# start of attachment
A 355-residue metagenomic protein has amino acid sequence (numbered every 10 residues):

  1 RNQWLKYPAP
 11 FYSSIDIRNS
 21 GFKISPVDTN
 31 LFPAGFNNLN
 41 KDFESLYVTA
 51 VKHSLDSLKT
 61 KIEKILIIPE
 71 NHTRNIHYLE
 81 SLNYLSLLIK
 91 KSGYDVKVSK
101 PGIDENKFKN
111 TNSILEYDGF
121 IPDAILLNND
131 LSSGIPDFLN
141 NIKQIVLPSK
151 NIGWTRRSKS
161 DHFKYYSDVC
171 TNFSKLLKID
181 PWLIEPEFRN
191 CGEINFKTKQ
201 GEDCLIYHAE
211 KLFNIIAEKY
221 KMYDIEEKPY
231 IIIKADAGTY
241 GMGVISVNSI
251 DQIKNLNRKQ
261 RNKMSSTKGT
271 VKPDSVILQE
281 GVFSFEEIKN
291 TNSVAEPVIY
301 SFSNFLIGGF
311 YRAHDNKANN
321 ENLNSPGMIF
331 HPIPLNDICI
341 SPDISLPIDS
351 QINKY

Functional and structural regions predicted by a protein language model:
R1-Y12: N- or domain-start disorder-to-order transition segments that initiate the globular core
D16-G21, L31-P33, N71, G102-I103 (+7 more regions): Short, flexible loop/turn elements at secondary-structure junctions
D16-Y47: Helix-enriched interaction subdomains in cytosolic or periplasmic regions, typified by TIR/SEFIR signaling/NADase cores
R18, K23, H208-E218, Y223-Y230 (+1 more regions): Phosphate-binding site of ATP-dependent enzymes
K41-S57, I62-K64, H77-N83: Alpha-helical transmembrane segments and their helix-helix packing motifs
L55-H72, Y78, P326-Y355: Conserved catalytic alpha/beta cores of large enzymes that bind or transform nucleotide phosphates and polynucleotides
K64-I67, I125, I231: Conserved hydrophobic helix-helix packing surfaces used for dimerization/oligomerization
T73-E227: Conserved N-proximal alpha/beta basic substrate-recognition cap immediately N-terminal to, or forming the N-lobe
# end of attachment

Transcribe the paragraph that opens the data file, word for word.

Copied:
A 355-residue metagenomic protein has amino acid sequence (numbered every 10 residues):